When poking a bore with your finger, drag your nail up the top half-inch of the bore. Peak cylinder pressures happen near the top of the bore, and those pressures push the rings harder against the cylinder walls. Typically, it’s the top inch or so of the cylinder wall that wears the most. The rings never touch the top quarter-inch or so of cylinder wall, though, so there should be no wear at all there. If the bore is worn excessively, there will be enough of a step between the worn and unworn parts of the wall to catch your fingernail. Don’t be mislead by carbon deposits that tend to build up on the top of the bore, though. Clean the top of the bore with some brake cleaner and a rag before doing this test.
When you remove the oil pan, check it for debris. Chunks of metal, blobs of silicone, lost pocket change. Any of this stuff is bad news. Also check the screen on the oil pump pickup. Our pickup had several little metal grenades, some blobs of silicone goo, and even one long, curly steel shaving stuck in it. This was a warning of things to come… (If they aren’t numbered already, be sure to mark the main and rod bearing caps as you take them off so they go back in the same position. Swapping caps can result in less-than-round bearings.)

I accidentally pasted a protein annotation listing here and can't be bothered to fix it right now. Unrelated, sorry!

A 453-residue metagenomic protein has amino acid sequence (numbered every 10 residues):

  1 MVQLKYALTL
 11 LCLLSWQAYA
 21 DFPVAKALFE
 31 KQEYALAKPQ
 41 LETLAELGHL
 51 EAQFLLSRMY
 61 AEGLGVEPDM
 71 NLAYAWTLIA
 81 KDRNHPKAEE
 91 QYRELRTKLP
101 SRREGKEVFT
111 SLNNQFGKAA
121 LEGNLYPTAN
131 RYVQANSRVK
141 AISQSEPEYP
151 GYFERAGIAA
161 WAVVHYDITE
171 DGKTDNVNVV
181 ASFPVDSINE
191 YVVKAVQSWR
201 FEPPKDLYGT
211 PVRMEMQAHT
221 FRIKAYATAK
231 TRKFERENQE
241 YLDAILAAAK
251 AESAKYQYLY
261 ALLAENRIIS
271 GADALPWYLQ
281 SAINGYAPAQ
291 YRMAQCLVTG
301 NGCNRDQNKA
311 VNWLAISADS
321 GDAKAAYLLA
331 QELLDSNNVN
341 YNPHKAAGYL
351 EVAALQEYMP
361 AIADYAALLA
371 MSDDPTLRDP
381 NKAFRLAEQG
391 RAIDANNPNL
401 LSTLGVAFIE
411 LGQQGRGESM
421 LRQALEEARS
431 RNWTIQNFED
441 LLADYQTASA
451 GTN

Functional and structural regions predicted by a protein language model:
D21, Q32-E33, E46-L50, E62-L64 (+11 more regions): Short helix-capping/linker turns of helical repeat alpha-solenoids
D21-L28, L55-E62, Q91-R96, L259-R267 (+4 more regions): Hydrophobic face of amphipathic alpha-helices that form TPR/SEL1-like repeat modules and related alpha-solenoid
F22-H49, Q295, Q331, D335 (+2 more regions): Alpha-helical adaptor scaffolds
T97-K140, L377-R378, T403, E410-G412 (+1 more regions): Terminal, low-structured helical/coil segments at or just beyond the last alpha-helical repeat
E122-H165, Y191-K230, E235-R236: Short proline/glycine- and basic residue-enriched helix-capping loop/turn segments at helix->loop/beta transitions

You can learn a lot about a bearing just by looking at it. If there are gouges, that’s obviously bad. Most bearings are made of multiple thin layers and worn spots will show up almost like tree rings as the various substrates are exposed. Because of the way the bearings are loaded when the engine is running, Its normal to see wear on the top and bottom of the rod bearings, but not the sides, and only on the bottom of the main bearings.
If there are no gouges in the bearings you may be able to re-use them. If some are slightly gouged, you may be able to use some light emery cloth to basically de-burr the gouges. If they’re severely worn and gouged, you should really start looking for better ones. Our bearings were severely gouged.
Making matters worse, our crankshaft, a notorious small-nose crank, had a damaged nose with an enlarged keyway that would at best screw up cam timing and at worst cause the nose of the crank to snap off halfway through our race.
So, to review, our engine needed only manual transmission camshafts, two exhaust valves that weren't burned, a full set of un-gouged bearings, and a decent crankshaft. Other than that it was great. Money and a machine shop could have fixed everything that was wrong with our engine, but that costs money. Instead, we rummaged for better bits.